Nearly two out of every three marketers don’t think much of their own email marketing campaigns, according to a recent industry census that asked both agencies and company marketing staff to rate themselves. Over 60% rated their campaigns “poor” or “average”; just under 5% rated themselves “excellent.” For the sake of your self-esteem (and more importantly, your marketing campaign’s success) here are a few stupid — and avoidable — mistakes that can doom your email marketing campaigns. It only takes one small, avoidable mistake to kill the performance of any email campaign.
Tripping the filters. It’s tempting to salt-and-pepper your marketing message with links you believe are relevant — particularly links that you think will deliver the reader to your front door, wallet in hand. Resist the urge to over-season the soup; multiple links in the body of your message could set off the spam filters at your recipient’s ISP. What’s more, even if it gets through, it looks like spam to even the least savvy decision-maker — and that’ll sour them on receiving future messages from you or your company and give them a reason to unsubscribe.
Offering zero value. At the end of the day every message needs to engage its reader; that means there must be something of value in the message, whether it’s interesting news, keys to mastering a skill, or ways to improve some process or other. Good email marketing isn’t all about blowing horns to promote your company, it’s about building a relationship by bringing readers useful information; once your recipients get the picture that there’s value in reading your messages, your open rate will grow — and your click-through rate will follow. It’s Time to Start Dating Your Customers.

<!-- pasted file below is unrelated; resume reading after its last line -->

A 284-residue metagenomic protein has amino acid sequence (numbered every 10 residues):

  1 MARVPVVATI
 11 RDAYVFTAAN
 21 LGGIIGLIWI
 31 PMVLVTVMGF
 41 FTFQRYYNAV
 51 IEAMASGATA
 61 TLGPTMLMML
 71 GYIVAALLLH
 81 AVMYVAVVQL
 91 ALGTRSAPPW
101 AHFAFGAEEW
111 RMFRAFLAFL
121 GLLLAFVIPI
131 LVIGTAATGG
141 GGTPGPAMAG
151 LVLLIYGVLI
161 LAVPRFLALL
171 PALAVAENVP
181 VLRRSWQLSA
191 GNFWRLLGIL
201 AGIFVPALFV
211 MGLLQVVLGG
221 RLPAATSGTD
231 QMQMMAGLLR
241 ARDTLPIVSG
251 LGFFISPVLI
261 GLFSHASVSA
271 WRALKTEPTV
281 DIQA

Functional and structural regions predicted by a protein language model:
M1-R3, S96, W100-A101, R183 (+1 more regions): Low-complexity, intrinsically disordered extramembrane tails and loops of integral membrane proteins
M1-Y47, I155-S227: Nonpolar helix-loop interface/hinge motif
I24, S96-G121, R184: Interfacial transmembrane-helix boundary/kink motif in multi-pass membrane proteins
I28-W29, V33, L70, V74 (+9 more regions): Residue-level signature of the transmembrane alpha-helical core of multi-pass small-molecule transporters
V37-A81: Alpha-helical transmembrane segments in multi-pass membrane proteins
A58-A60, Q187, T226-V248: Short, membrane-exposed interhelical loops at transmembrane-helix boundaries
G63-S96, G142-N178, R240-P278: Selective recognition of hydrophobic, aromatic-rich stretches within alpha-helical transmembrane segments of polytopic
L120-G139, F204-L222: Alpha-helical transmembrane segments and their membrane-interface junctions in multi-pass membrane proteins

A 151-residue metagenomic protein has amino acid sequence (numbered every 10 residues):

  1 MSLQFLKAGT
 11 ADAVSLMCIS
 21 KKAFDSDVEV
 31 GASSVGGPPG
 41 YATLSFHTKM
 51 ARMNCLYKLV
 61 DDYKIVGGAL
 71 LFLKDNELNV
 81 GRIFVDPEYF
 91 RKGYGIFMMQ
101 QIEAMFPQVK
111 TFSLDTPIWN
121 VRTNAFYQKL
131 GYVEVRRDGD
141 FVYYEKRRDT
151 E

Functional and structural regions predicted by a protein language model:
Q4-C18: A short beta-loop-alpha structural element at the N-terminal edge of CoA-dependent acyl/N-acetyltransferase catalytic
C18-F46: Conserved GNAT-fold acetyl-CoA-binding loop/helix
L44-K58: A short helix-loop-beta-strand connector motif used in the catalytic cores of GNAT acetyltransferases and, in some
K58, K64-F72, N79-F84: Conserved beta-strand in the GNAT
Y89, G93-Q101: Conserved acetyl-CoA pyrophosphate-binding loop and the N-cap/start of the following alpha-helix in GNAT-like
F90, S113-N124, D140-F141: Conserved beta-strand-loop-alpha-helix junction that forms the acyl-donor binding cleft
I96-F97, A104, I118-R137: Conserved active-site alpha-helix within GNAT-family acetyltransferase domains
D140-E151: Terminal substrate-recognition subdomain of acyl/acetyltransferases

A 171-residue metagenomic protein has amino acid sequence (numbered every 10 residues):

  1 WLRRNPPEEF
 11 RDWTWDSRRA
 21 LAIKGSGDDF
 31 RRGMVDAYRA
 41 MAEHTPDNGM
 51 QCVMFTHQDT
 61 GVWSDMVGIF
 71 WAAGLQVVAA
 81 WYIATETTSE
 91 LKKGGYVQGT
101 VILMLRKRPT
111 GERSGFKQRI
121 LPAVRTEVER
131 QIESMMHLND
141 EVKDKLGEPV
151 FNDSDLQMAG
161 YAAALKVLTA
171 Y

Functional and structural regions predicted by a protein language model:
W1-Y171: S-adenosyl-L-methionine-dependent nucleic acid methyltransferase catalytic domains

Overdoing your frequency. It’s called too much of a good thing, and almost every marketer has probably done it at some point: over-saturating your recipients with your messages. Even a brilliantly-targeted and meticulously vetted email list can be rendered useless if you burn out your recipients; and no matter how much value your readers find in your message, there comes a point when they’ve had enough. A good rule of thumb is no more than once per week, but check your open, click-through and opt-out rates for signs of trouble and adjust accordingly.
Overdoing your HTML. Consider whether your reader’s interest is truly piqued by graphics and photos, compared to the useful, valuable message we mentioned above. Consider how many of your readers are receiving your message on a mobile device — and how the number of devices are multiplying almost daily, and whether you’re going to be able to make your HTML and email creative appear responsive and display properly on every one of them. And, finally, consider how many email providers and discerning recipients — simply disable images from appearing as the default, resulting in broken-looking messages from you. Keep it simple and balanced.
Overdoing your message. As we’ve discussed in this space before, your marketing emails aren’t there to close a deal, they’re there to start one. The place to elaborate on the finer points of your product or service is at your website, not in your email marketing message. Your recipients won’t even start reading an email that looks like it’s too long; emails should be short enough to read quickly, succinct enough to deliver value, and intriguing enough to prompt a click-through.
The opportunity is out there. Email Marketing isn’t brain surgery. Following the basic and simple steps I’ve outlined above will help you succeed in getting your email delivered. Now closing the deal is another story altogether, but at least you’re getting them to your website and interested in your offering.